cat, head, head, less, look, rev, tac, tail.

18. Comparing and Merging Files.

comm, cmp, diff, diff3, sdiff.

19. Data Files.

colrm, column, csplit, cut, expand, fmt, fold, merge, paste, sort, tr, unexpand, uniq.

20. Document Formatting.

colcrt, eqn, gs, groff, grog, gxditview, tbl, tex, troff, xdvi.

21. The vi Editor.
22. Emacs.
23. Archiving and Compression.

compress, uncompress, cpio, dump, gzexe, gzip, gunzip, restore key, shar, shar -S, tar, unshar, uuencode, zcmp, zdiff, zgrep, zmore, znew.


24. Startup and Shutdown.

dmesg, halt, reboot, poweroff, lilo, rdev, ramsize, rootflags, runlevel, shutdown, swapon, swapoff, sync, init, telinit.

25. X Window System.

XF86Setup, XF86Setup, X, startx, SuperProbe, xdm, xf86config, xinit, xmseconfig, xterm, xvidtune.

26. Scheduling.

at, atq, atrm, batch, crontab, crontab, sleep, usleep.

27. Finding Stuff.

find, finger, grep, locate, updatedb, which progname ....

28. Diagnostics and System Performance.

df, dmesg, free, ipcs, pstree, runlevel, tload, top, vmstat, vmstat, who.

29. Security.

ipfwadm, pgpe, pgpk, pgps, pgpv.

30. Miscellaneous.

cal, date, date, fortune, ispell, printf, rpm, strfile.


31. TCP/IP.

arp, bootpd, bootptab, bootpgw, bootptest, dip, diplogin, diplogini, hostname, gated, gdc, ifconfig, netstat, Ouput Description, nslookup, rmail user ..., route, routed, /etc/gateways, rusers, tcpdchk, tcpdmatch, tcpdmatch, traceroute.

32. Networking Applications.

ftp, hostname, netstat, ping, rarp, rcp, rdate, rdist, rlogin, rsh, rusers, rwho, telnet, tftp.

33. NIS and NFS.

hostname, domainname, dnsdomainname, nisdomainname, ypdomainname, /usr/lib/yp/makedbm, /usr/sbin/ypbind, ypcat, yppasswd, ypchfn, ypchsh, /usr/lib/yp/ypinit, ypmatch, yppoll, /usr/sbin/yppush, /usr/sbin/ypserv, ypset, ypwhich, /usr/lib/yp/ypxfr.

34. DOS and Windows Connectivity.

mattrib, mbadblocks DRIVE:, mcd, mcopy, mdel, mdeltree, mdu, mformat, mlabel, mmd, mrd, mmove, mmove, mtype, xcopy, nmbd, smbclient servicename, smbmount, smbd, smbumount, smbstatus, testparm.

35. Mail and Other Communication.

biff, elm, elm, fetchmail, fetchmailconf, formail, mail, makemap, mesg, mimencode, rmail, rwall, sendmail, newaliases, mailq, talk user, uuencode, uudecode, wall, write.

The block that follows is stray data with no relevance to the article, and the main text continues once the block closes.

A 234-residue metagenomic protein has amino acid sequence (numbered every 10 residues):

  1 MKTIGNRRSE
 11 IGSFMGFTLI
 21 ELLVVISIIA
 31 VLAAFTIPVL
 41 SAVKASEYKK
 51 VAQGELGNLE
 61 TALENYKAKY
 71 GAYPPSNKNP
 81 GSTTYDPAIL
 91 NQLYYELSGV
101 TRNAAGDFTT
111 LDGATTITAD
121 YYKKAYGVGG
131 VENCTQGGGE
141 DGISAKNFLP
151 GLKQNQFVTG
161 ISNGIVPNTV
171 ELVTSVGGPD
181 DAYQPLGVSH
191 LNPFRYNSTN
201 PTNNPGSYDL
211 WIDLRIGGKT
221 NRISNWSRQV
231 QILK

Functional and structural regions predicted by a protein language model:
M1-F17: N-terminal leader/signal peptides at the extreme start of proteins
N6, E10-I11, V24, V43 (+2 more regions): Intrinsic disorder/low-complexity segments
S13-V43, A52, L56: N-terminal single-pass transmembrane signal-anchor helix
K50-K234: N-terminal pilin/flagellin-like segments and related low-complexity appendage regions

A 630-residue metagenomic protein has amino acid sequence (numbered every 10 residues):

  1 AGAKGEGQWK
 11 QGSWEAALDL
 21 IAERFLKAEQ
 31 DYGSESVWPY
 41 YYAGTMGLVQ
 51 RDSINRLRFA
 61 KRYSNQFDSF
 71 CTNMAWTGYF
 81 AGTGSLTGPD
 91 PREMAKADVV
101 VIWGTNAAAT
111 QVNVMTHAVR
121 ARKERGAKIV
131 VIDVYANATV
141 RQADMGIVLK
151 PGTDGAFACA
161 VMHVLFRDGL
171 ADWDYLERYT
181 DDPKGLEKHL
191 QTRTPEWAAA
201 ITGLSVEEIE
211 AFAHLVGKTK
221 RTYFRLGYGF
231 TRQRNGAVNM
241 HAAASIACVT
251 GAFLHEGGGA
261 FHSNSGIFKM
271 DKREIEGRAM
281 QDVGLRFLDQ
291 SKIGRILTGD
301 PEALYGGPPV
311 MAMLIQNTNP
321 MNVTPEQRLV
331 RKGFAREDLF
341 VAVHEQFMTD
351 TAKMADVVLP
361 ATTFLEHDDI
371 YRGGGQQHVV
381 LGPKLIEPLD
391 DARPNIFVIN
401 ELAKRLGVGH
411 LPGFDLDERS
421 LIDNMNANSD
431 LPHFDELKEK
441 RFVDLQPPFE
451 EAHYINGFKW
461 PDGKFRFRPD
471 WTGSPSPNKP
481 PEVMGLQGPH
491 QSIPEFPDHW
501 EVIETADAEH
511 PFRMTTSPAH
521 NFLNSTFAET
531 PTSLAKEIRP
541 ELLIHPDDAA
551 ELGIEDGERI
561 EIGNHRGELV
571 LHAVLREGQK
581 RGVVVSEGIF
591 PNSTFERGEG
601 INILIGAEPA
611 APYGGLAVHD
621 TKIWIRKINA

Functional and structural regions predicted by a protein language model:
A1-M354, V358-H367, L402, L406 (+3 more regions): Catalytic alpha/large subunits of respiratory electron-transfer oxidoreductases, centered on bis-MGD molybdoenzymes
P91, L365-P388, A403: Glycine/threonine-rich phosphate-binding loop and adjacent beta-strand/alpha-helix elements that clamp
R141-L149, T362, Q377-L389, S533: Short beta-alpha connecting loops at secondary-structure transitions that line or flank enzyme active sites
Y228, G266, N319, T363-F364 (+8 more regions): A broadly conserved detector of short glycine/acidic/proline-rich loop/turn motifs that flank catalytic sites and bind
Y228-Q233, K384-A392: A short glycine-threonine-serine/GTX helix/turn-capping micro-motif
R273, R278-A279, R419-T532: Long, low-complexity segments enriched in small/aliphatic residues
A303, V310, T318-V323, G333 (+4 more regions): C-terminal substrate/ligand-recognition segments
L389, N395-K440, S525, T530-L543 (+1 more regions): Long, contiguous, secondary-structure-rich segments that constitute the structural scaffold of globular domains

36. Apache.

ServerType, Port, HostnameLookups, User & Group, BrowserMatch, ServerAdmin, ServerRoot, BindAddress, ErrorLog, TransferLog, PidFile, CacheNegotiatedDocs, Timeout, KeepAlive, MaxKeepAliveRequests, KeepAliveTimeout, MinSpareServers, MaxSpareServers, StartServers, MaxClients, MaxRequestsPerChild, <Directory>, Location, Options, AllowOverride, order, allow, deny, DocumentRoot, UserDir, DirectoryIndex, FancyIndexing, AddDescription, ReadmeName, HeaderName, IndexIgnore, AccessFileName, DefaultType, AddLanguage, LanguagePriority, ScriptAlias, AddHandler.

Appendix A.



I hope you get a lot of use out of this book. Since I first got started with Unix in 1986, I've spent a ton of cash buying reference books. I've always been a bibliophile, and computer books have the advantage of being tax deductible, so I've amassed quite a collection. It always annoys me when I get home and the glitzy, well-packaged, 400-page document-o-rama I just shelled out $50 for turns out to contain only 5 pages of actual information or, worse, to be full of information but so poorly organized that it's more trouble than it's worth to find what I need. I've got a shelf full of them, which I will sell cheap.

What I've tried to do here is incorporate the best features from my collection. I know what I like-a good index, thorough technical coverage, relevant examples, and concise explanations (in English). Also, in the process of writing this book I've become almost supernaturally attuned to the subject of computer reference books-you can whisper "Linux in a Nutshell" from 30 feet away across a crowded room and my ears will perk up like a retriever on point. The number one complaint I hear about reference books is "not enough examples." I'm not unsympathetic; thinking up, configuring, and testing all the examples for this book slowed the writing process down to a crawl. But, as my editor pointed out, I'm not doing this for my health. So you will find that for every command in this book there is an accompanying example.

To some extent, Linux commands tend to come in clusters. For example, there are a dozen or so that handle filesystems, another half dozen for fiddling with disks, a whole slew that do things with files, and so forth. Sometimes the command clusters follow a naming convention, as in the case of the "remote" commands (rlogin, rsh, etc.); other times they do not. It occurred to me that it wouldn't be entirely wrong to group the Linux commands into clusters (one for users, another for disks, etc.) and then treat the clusters as data structures. Technically, a data structure consists of two things:

  • a specification for how data will be stored
  • a specification of methods by which the data will be accessed